- Created on Monday, 20 August 2012 15:07
- Written by Jordan Scott
Sacramento, California - It’s getting hot in here!
It has been a long time coming, but conditions have once again come together to create the perfect recipe for disaster. Following two years of relatively mild fire concerns, Mother Nature has decided that we had it a little too easy for a little too long.
So she halted the rain, dried out the brush, kicked up the breeze, and even threw in long stretches of abnormally high temperatures to get the wildfires hopping up and down the state once again.
Fortunately, California is ready!
Over the last several weeks, thousands of California firefighters have been working around the clock to contain an outbreak of wildfires that have threatened lives, homes, and businesses and led to the temporary evacuations of several thousand people as the fires are brought under control.
Cal EMA is currently coordinating with state and local agencies to respond to 8 large wildfires, with many of them burning in Northern California. For the latest updates on all fire incidents, please visit CALFIRE’s Fire Incident Page.
Here are some of the latest information on two of the major fires currently being handled by state and local fire personnel:
Ponderosa Fire (Tehama/Shasta Counties)
- 15,000 acres burned – 5% contained
- 3,000 residences are currently threatened – 7 have been destroyed
- 1,409 state fire personnel are currently assigned to this incident
- Mandatory evacuation orders have been issued for Shingletown, Lake McCumber and Viola
- American Red Cross has established an evacuation center at Big League Dreams Sports Complex, on Abernathy and Old Oregon Trail, Redding.
- Large-animal shelter located at the Tehama County Fairgrounds
- Additional animal shelters are located at: Asher Veterinary Clinic, Hill Top Road, Redding; Shasta County Animal Shelter, Radio Road, Redding; Haven Humane Society, Redding.
- Shasta County submitted a local emergency proclamation on 08/19/12, declaring a local emergency.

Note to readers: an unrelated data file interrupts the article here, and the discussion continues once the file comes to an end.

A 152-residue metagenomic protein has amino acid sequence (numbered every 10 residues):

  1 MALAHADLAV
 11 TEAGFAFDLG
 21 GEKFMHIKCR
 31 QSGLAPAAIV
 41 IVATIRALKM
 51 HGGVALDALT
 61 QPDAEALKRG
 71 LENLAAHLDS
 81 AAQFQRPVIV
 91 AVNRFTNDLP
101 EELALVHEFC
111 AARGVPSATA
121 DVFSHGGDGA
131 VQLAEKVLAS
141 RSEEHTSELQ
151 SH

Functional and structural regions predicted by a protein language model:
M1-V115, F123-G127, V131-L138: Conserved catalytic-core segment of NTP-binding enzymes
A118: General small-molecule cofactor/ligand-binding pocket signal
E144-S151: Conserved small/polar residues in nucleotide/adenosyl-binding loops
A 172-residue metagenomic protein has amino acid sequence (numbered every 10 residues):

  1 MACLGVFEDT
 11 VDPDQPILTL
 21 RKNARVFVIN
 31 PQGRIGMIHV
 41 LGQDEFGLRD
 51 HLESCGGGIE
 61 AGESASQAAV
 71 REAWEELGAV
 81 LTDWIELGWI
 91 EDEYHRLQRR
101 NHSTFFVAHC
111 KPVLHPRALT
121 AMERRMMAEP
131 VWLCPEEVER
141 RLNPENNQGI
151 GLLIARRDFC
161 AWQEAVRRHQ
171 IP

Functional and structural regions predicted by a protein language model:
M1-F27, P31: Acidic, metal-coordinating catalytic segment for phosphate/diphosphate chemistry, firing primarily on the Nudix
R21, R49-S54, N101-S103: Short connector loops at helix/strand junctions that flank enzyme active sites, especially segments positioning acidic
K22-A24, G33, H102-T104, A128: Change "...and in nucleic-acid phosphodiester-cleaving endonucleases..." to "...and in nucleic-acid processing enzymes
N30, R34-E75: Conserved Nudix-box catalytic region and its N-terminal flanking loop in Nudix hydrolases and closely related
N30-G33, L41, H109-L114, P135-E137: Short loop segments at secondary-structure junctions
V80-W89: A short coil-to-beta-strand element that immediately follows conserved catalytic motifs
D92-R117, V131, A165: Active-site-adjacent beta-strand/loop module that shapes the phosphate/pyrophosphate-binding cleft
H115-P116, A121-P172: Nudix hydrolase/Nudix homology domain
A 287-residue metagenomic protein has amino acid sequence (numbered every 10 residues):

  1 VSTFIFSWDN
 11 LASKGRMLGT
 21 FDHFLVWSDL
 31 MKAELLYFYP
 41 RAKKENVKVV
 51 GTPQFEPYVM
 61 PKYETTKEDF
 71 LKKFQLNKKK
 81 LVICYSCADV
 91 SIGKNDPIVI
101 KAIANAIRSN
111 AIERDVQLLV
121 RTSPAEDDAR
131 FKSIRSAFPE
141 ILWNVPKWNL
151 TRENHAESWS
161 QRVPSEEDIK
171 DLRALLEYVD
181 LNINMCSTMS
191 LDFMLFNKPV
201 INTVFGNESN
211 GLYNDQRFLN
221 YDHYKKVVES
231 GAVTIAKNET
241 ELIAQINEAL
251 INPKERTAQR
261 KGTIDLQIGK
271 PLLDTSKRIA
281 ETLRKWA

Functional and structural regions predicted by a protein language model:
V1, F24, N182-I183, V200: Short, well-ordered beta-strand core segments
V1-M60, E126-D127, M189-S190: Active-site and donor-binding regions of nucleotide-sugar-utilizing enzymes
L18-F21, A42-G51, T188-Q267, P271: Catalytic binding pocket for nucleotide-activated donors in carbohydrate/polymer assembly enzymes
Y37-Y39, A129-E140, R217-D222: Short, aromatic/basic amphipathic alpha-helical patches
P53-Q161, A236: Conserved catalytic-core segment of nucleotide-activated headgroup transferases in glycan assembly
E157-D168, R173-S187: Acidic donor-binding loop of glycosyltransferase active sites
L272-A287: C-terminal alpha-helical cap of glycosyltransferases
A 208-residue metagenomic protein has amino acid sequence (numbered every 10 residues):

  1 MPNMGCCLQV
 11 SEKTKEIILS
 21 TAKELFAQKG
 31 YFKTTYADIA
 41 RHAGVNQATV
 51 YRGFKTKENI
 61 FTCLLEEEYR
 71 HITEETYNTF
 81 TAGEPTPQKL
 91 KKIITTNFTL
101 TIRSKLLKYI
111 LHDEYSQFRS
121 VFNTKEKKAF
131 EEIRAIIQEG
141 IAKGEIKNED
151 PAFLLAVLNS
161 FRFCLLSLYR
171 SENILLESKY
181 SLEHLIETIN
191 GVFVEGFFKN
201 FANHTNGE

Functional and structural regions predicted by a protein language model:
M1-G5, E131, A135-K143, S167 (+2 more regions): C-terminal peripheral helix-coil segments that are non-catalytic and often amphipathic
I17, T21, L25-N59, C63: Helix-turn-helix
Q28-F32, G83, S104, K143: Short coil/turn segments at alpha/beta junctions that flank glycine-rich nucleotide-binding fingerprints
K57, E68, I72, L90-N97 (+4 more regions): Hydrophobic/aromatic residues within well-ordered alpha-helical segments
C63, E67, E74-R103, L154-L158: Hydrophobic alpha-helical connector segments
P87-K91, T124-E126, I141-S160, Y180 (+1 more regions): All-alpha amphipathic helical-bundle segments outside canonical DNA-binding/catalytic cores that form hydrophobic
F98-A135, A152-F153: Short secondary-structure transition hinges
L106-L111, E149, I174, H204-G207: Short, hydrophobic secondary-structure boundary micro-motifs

- Tehama County submitted a local emergency proclamation on 08/19/12, declaring a local emergency.
- 30 local and state strike teams/task forces deployed (150 engines, 414 firefighters)
Chips Fire (Plumas County)
- 47,040 acres burned (26,000 in Plumas National Forest; 16,000 in Lassen National Forest) – 32% contained
- 900 residential structures are threatened
- 1,022 state fire personnel are currently assisgned
- Evacuation Center has been opened at the Chester Memorial Hall at 225 Gay Ave., in Chester
- Plumas County submitted a local emergency proclamation on 8/16/12, declaring a local emergency
- The California Air Resources Board has provided air monitors to Butte and Plumas Counties to track smoke levels
- The California National Guard currently has water dropping and fire suppression helicopters standing by to provide additional support if needed.
- 13 state and local strike teams/task forces deployed (65 engines, 264 firefighters)
Firefighting Resources Deployed (All fires)
- State and Local Strike Teams – 61
- Strike Team Engines – 301
- Strike Team Firefighters – 1037
For the second time in a week, California has also successfully petitioned the Federal Government to provide financial assistance in the battle against one of the larger fires currently burning – the Ponderosa Fire in Tehama and Shasta Counties. Since it began on August 18, this fast-moving fire has already burned more than 15,000 acres, destroyed 7 homes, and continues to threaten 3,000 more.
By securing a Fire Management Assistance Grant (FMAG) from the Federal Emergency Management Agency (FEMA), the financial burden in fighting such a fire is significantly relieved with FEMA reimbursing up to 75 percent of eligible firefighting costs through the President’s Disaster Relief Fund.
As current fires continue to burn and new fires pop up, we are reminded once again of the critical need to prepare for such events. While California has the world’s best emergency responders working around the clock to protect our communities, there is no substitute for personal preparedness. We must all take the time to understand our risks and do what it takes to prepare ourselves, our families, and our property from the dangers of wildfire. For information on how you can get prepared, please visit the following sites: